Combining the creativity needed to dream up concepts for clients with the pragmatism to make those dreams a tangible reality is no small feat. Thomas Bird, the London-born, Brighton University-educated set designer whose past clients include Dover Street Market, British Vogue, Fendi and Interview, to name a few, has mastered this balancing act. We caught up with him at his east London studio to find out more about his practice, his favourite designers, and upcoming projects.
Something Curated: Can you tell us a bit about your background; how did you get into set design?
Thomas Bird: I studied illustration at Brighton University, but I was always experimenting with paper sculptures. Towards the end of my time there, I interned with a few different prop makers and set designers like Fred Butler and Jiggery Pokery. I always had an interest in creating objects, and after university I was interning again, creating large scale paper structures, and then I moved on to jobs in window display. After a year I decided to branch out on my own.
SC: The practice of set design involves both creative concept planning and also the physical, logistic side of actually making the set. How do you balance those two different demands?
TB: The two are normally kept very separate during the majority of the process. I’ll design beforehand, working with 3D software to create the space or design that I think fits the brief – commercial or editorial. This tends to be the most creative part of the process, researching and experimenting with certain materials. Once a final design is confirmed it’s production mode, organising and planning exactly what needs to be done.
SC: You’ve worked with a range of clients like Dazed, Vogue, Interview and Aquascutum. Do you have a favourite project and why?
TB: My favourite project was for Casa Vogue. I had to create four images with photographer Michael Baumgarten on location at Fronteira Palace, Lisbon. We made hand-tiled and painted props, like a boat and a grand piano, which fit the space. It took us two weeks to build in London, then we had to ship it all to Lisbon and build it, which took a further two days. After the shoot we spent two days in the city, it was an incredible process to go through and an amazing location.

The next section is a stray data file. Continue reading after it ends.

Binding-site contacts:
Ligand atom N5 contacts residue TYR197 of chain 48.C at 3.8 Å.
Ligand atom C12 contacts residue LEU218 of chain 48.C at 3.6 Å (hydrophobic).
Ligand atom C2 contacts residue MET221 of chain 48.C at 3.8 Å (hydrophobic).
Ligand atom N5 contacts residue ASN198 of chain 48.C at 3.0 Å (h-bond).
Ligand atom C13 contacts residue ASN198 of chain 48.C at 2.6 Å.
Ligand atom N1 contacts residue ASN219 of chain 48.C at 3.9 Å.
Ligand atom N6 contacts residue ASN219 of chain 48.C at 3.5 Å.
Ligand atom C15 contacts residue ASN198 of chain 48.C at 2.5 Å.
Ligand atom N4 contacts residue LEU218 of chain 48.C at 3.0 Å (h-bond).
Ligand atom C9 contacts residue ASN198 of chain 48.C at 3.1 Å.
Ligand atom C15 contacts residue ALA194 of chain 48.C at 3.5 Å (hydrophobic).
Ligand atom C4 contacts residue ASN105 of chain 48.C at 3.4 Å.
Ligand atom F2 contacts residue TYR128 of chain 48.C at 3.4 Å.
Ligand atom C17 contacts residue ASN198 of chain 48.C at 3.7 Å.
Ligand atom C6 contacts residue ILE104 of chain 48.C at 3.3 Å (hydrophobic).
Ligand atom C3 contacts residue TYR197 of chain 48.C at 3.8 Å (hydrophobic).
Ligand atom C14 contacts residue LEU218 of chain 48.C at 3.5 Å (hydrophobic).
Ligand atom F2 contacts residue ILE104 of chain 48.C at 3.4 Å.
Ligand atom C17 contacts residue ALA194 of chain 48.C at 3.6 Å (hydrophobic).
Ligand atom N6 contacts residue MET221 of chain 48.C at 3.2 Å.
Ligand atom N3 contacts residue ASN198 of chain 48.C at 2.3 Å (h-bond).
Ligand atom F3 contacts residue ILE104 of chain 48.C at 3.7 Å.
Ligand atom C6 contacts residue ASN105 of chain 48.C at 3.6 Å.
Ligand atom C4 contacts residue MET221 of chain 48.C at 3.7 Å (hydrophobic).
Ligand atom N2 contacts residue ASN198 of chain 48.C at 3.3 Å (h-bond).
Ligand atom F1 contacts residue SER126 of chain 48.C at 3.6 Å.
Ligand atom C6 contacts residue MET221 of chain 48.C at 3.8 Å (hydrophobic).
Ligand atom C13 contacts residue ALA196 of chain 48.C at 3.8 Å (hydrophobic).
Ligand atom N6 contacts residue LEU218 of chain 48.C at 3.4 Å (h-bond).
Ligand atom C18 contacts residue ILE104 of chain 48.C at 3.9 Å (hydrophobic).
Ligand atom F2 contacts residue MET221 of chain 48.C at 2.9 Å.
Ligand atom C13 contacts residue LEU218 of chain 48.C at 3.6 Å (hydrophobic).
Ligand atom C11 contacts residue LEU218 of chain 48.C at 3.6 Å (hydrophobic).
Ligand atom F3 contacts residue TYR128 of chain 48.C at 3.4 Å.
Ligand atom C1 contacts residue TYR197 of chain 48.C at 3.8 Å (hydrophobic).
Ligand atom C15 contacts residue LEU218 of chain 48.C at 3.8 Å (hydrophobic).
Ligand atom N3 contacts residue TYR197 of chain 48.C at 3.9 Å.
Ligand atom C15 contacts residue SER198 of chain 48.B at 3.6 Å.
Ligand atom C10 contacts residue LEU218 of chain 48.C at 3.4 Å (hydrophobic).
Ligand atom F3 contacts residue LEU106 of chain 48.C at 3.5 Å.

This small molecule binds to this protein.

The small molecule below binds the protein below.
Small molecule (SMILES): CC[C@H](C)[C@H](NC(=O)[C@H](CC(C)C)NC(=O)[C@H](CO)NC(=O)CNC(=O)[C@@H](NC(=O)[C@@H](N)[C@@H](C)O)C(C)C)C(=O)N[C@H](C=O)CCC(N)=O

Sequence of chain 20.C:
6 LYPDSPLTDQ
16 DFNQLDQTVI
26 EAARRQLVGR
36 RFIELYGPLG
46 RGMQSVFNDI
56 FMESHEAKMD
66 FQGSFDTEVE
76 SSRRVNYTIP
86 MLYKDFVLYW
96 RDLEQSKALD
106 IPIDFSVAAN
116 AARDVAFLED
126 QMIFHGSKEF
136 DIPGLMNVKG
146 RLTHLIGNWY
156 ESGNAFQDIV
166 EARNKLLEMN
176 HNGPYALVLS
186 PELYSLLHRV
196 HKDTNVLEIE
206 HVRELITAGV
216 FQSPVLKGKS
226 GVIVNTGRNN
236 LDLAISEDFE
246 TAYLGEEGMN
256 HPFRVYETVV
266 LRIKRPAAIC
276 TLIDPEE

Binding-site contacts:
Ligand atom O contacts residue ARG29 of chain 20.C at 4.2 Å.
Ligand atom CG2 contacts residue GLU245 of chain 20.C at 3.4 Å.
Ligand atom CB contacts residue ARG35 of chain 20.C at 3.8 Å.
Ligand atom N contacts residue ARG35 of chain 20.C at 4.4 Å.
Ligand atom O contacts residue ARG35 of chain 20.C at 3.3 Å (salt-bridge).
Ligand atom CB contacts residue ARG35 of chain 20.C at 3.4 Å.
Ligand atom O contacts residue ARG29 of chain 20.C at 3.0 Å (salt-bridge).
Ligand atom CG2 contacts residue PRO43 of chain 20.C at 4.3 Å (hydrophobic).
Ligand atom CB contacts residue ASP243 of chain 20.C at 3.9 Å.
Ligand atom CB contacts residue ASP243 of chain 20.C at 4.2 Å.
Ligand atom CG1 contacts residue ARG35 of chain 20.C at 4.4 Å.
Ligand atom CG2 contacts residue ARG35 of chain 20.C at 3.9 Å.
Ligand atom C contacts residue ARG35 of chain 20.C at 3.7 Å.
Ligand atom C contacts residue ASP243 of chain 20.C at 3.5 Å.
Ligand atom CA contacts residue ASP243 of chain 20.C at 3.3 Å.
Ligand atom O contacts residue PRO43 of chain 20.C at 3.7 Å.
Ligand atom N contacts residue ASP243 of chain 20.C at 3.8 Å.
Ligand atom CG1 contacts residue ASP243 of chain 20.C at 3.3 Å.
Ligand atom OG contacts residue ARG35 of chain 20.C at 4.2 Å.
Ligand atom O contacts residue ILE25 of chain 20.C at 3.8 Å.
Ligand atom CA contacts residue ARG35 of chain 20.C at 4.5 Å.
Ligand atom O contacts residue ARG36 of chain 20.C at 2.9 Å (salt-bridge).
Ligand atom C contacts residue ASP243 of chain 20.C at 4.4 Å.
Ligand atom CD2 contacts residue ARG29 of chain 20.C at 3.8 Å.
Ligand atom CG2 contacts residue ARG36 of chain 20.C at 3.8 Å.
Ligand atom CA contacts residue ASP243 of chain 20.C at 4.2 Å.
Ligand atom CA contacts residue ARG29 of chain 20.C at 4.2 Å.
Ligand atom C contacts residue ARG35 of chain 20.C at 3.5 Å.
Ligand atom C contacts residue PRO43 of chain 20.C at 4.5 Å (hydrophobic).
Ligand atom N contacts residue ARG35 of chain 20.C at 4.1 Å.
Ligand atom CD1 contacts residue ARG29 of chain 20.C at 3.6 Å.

SC: Do you have any unfinished projects or plans you are yet to realise?
TB: There’s always a few ideas that I have that need the right magazine or right photographer to work with, there’s a few bigger projects that I’m working on which should come out in the next six months.
SC: Is there anyone you would like to collaborate or work with, who you haven’t had the chance to?
TB: Again there’s a few photographers and designers I’d like to work with but I also think that half the fun of my job is interpreting people’s initial ideas in different ways.
SC: Can you tell us about your process? Do you think in terms of narratives or develop your aesthetic around references?
TB: The process changes for each job as the brief can always be interpreted in numerous ways; normally I’ll go through a day researching imagery relating to the initial concept, then awful sketches then finally a final render. Depending on the time given the process can take from one day to a week.
SC: Do you have a work uniform of choice?
TB: I tend to just wear black jeans and a black t-shirt. They always get covered in paint and materials; my last pair of jeans became a work of art in their own right!
SC: Favourite London fashion designer?
TB: Craig Green has always interested me; he pushes fashion into a more sculptural direction.
SC: What do you do with the pieces you’ve made for sets after you’re done?
TB: Unfortunately most of the time the set pieces go in the bin! Although there’s a community of set designers who recycle their pieces, which has been developing over the past year.
SC: What are you working on currently?
TB: I’m sitting in the Ace Hotel drinking a beer; which is a nice luxury for a Tuesday afternoon. But I’ve just finished working on a presentation for menswear brand Blood Brother, a Fendi lookbook and a new album cover for the Chainsmokers.
SC: Who or where do you look to for inspiration?
TB: It normally pops up when I’m not looking for it. I tend to avoid ‘research days’; I get bogged down with all of the references and ideas that come through looking on the internet or in a library. In terms of spatial design, I’m constantly taking photos and looking at architectural details that could be utilised within a set build. My more surreal set ideas normally reference a point in history or another culture. I always try to incorporate the world around me whenever I’m working on a design. Right now I’m really interested in North Korean interiors, for example.
SC: What was the last exhibition you saw?
TB: Walhalla at the White Cube. It’s definitely worth a visit – there are some amazing sculptures and huge paintings by Anselm Kiefer.
SC: Where is your studio and why did you choose that location?
TB: I’m currently based in East London because I live locally and the majority of the creative industry works within this location. Plus my studio is easy to cycle to!
SC: Favourite places to shop, eat and relax in London?
TB: I normally go climbing at the castle near Clissold Park as a way of winding down after a day’s work. Otherwise there’s a great whisky bar a few doors down from Birthdays in Dalston which is always quiet and has a nice atmosphere.
Interview by Jess Spires